For me, nothing’s ever turned into a relationship or anything close. Everyone will tell you “it’s nothing to do with you” or offer comfort by saying that “it’ll just happen”, but with this many failed attempts, it’s impossible not to look at yourself. In my case, I think I might be too open — she says as she writes down everything she’s never said to anyone, but is prepared to put on the internet. I (clearly) don’t find it hard to be honest or to lay my feelings out (unless it’s going to hurt somebody). I think this can be for some people, which is completely fair and so I’m working at holding some details back when I meet new people.

Another issue that comes with this excitement, is me as pursuer-type. I’m ambitious in many areas — I want to do well at uni, I’m determined to somehow make a living as a creative, I will go up to cool strangers in an attempt to make a friend, and I’m not too shy to let someone know I’m interested in them. This too, can be a bit intimidating or forward for people. I never mean any harm or pressure, but I understand.

Then my ‘standards’. They aren’t high for a passing “oh I fancy them”/“they’re attractive”, but I’ve been told by friends a number of times that they are very high when it comes to me being properly interested in someone. Ultimately I think I know what I want — and that’s not to say it’s something serious. I say this in the nicest way, but I’m just too busy to waste my time on people I don’t really connect with. Although I feel lost and lonely sometimes, my self-esteem isn’t low enough to settle for anything that wouldn’t make me happy, and that, too, applies to many situations.

For the most part, I’m great. I have a wonderful life, with so many incredible opportunities. I’ve spent time living in four countries before I’m even turning twenty-one. I love my friends to pieces and would give the world for them. My family are supportive and I have a stable home-life. I generally like who I am as a person, even with all the insecurities I’ve laid out here… I have all this, and I still feel lonely.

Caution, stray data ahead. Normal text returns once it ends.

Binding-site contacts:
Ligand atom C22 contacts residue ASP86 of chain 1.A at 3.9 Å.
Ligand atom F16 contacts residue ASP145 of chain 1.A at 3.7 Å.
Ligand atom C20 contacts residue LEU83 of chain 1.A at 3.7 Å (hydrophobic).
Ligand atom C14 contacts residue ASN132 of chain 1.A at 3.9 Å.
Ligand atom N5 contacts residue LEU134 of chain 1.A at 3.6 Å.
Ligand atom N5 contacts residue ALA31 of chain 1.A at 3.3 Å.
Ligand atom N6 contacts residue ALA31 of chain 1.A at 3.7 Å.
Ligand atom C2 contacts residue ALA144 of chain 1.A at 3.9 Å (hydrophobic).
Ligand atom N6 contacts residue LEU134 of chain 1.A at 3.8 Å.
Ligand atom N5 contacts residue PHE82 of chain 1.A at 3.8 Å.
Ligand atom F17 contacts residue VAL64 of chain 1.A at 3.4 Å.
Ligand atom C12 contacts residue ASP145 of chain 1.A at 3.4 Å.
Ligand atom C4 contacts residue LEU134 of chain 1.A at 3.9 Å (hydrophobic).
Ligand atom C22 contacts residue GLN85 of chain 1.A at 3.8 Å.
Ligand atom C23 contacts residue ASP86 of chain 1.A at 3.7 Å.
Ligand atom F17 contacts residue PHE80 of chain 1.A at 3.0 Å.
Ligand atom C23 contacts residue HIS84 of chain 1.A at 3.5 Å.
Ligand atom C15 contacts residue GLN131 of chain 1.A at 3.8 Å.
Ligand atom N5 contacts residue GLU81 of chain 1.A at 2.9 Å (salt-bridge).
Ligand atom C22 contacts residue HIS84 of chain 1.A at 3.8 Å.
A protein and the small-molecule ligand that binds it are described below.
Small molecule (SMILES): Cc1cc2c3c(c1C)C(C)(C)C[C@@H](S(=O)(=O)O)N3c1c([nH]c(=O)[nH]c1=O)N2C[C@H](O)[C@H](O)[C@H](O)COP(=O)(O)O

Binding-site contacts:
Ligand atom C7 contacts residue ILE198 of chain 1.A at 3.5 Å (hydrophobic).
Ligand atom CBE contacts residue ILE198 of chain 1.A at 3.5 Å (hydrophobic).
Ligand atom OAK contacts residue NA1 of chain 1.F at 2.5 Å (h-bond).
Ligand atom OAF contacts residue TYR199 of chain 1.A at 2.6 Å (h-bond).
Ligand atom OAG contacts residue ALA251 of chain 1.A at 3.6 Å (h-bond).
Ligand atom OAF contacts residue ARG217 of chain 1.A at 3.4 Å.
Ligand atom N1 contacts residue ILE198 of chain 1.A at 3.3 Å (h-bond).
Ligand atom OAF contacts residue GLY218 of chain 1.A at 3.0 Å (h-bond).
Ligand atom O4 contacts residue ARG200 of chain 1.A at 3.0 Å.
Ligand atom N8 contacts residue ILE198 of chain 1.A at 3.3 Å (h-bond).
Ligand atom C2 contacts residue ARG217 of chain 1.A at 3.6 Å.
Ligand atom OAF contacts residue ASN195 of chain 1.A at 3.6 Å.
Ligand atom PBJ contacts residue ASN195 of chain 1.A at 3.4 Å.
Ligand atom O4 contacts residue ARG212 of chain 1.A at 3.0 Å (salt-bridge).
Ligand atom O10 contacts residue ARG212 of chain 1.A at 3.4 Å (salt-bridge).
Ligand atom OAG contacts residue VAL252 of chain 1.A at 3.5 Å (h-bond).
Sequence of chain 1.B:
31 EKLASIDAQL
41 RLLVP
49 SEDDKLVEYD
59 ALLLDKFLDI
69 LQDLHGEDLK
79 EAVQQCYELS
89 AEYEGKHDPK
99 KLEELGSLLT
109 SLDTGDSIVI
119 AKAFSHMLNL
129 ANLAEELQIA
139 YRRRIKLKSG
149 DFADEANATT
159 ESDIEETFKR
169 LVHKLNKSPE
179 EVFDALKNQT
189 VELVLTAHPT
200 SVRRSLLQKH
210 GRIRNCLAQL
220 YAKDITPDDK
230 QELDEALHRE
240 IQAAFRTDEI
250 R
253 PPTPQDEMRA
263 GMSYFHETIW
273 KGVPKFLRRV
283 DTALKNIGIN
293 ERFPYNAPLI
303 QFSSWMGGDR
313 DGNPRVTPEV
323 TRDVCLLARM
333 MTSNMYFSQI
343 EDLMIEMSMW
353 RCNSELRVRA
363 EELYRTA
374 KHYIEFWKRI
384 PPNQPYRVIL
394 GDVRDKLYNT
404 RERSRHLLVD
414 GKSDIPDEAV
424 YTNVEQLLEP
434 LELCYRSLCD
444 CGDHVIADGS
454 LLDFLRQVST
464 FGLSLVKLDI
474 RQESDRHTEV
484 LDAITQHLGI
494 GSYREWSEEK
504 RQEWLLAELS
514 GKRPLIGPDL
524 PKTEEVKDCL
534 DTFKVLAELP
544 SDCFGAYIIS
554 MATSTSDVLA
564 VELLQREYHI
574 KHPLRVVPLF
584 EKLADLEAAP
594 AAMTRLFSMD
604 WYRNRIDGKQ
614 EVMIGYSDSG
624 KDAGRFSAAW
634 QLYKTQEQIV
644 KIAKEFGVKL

I’m just one of those people who live inside their own brain. The past few years have made me realise how hard I work to try and be anyone’s anything. I want to be kind and interesting and smart and funny. If I can be all these things, then surely the ratio of hot:personality needed to be seen as attractive can change.

More than once, I have been referred to as someone who is ‘together’. I’ve become so good at putting on the smiley, patient front that I can even trick myself into believing the same thing. It’s not often that I let myself be angry at people — unless it’s political or they’ve explicitly been an ass. Almost every inch of ‘Yazz’ that is presented to the world is a choice.

When I was a younger teen, I thought that being a ‘manic pixie dream girl’ was a good thing. I recently (half) jokingly admitted to some friends that thirteen-year-old Yazz based herself off of Sam from ‘The Perks of Being a Wallflower’ and that now I wasn’t sure where she ended and I began. I thought she was the perfect balance between quirky, smart and cool. Manic pixie dream girls are allowed to be multiple things, but each of the aspects have to be diluted. You can know about art, cars, games, sports, whatever! But you can never know more than the person you’re pursuing because, if you do, you’re a threat. I know some things about films and music and global affairs (and life)! These are the things I’m passionate about — and those who catch my eye usually are too. They find it exciting that I like the same things as them and think they’re complimenting me by saying things like “I can’t believe you’re into [very popular classic rock band, DJ, director etc.]” — for a while I took these comments as compliments too. Then when you step back, you realise that liking this thing isn’t particularly unique or alternative. The scenario is just a result of us all being taught that everyone appreciating the same aspects of culture — despite their gender, race, class etc. — is absurd. You’re “not like other girls” because someone of background can’t surely like the same things as someone from background.